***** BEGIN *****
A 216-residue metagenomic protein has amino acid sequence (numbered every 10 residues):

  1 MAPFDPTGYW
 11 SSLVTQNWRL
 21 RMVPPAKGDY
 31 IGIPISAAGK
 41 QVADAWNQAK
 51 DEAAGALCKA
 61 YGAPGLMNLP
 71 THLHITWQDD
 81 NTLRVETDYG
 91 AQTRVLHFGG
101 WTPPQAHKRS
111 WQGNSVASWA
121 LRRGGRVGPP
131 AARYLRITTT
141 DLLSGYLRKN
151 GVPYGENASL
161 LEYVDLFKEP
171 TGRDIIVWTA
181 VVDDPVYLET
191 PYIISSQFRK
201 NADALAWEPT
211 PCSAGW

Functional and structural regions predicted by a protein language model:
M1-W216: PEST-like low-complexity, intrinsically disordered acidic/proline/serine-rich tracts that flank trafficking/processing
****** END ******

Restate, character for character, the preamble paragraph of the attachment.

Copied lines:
A 216-residue metagenomic protein has amino acid sequence (numbered every 10 residues):